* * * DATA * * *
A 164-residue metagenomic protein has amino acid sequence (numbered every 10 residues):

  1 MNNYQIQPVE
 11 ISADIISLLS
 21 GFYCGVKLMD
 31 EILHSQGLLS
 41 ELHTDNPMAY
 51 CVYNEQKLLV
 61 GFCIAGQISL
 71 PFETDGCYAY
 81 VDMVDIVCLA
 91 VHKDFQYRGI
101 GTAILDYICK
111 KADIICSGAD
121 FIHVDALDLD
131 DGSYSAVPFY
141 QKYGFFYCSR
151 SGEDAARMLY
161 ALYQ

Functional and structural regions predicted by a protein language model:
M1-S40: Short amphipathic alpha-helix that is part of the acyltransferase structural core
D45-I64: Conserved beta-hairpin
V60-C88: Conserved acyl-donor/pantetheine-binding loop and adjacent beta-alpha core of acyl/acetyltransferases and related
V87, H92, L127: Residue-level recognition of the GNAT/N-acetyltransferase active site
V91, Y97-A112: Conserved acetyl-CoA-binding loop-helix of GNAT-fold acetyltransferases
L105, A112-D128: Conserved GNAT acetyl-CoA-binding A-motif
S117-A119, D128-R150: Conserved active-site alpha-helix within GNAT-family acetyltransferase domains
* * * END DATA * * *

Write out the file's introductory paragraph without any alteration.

A 164-residue metagenomic protein has amino acid sequence (numbered every 10 residues):